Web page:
Inside Story

South Sudan: Political or personal?

As president and ex-deputy trade abuse, world’s newest state marks fourth year of independence with little to celebrate.

July 9, 2013 marked a moment of hope for South Sudan when it split from Sudan to become the world’s newest nation. A chance to put behind decades of war and hostilities.

But after a little more than two years of freedom, the country was plunged back into civil war.

Fighting began in the capital Juba in December 2013, when president Salva Kiir accused his sacked deputy Riek Machar of planning a coup.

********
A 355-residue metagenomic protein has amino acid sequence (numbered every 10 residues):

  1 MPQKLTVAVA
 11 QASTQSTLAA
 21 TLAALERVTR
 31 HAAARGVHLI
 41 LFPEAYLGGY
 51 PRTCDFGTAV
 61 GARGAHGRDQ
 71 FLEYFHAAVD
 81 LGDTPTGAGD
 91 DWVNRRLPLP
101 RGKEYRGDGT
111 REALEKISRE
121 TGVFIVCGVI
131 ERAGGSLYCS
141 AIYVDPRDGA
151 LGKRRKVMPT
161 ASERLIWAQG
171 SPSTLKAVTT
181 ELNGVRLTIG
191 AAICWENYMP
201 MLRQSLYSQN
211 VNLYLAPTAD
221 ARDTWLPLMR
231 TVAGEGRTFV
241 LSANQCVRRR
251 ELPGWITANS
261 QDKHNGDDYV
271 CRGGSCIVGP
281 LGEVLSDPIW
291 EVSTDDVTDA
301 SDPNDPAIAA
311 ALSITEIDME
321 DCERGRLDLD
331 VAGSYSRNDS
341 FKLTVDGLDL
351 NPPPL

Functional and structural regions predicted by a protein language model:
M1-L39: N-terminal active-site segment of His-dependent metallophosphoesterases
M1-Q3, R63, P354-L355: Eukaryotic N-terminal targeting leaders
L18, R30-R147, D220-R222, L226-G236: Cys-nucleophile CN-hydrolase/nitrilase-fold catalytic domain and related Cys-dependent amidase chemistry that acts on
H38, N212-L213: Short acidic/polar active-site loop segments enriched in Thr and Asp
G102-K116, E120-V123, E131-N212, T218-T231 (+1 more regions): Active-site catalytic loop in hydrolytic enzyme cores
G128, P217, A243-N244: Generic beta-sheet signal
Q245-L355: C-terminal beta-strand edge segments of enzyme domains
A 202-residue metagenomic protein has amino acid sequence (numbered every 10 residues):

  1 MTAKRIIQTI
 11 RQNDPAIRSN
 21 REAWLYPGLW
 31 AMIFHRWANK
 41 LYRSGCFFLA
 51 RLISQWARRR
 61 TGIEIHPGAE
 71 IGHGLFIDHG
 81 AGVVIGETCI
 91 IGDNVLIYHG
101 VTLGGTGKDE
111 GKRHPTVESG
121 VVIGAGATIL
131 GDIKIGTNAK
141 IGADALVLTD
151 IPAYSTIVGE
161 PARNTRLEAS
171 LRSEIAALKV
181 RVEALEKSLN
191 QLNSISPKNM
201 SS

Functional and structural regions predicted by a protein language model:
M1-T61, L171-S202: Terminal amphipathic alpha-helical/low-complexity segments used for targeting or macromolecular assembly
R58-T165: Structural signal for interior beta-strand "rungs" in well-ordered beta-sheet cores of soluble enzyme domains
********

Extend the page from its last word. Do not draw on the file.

A report by the UN mission in the country said a recent upsurge in fighting has not only been marked by allegations of “killing, rape, abduction, looting, arson and displacement, but by a new brutality and intensity”.

“The scope and level of cruelty that has characterised the reports suggests a depth of antipathy that exceeds political differences.”

With South Sudan now in the grip of a humanitarian crisis, what can be done to bring peace to this fledgling state?

Presenter: Adrian Finighan


Elias Nyamlell Wakoson – Researcher from the Ebony Center for Strategic Studies, a think-tank promoting good governance in South Sudan.

Eric Reeves – Professor and Sudan historian at Smith College, Massachusetts.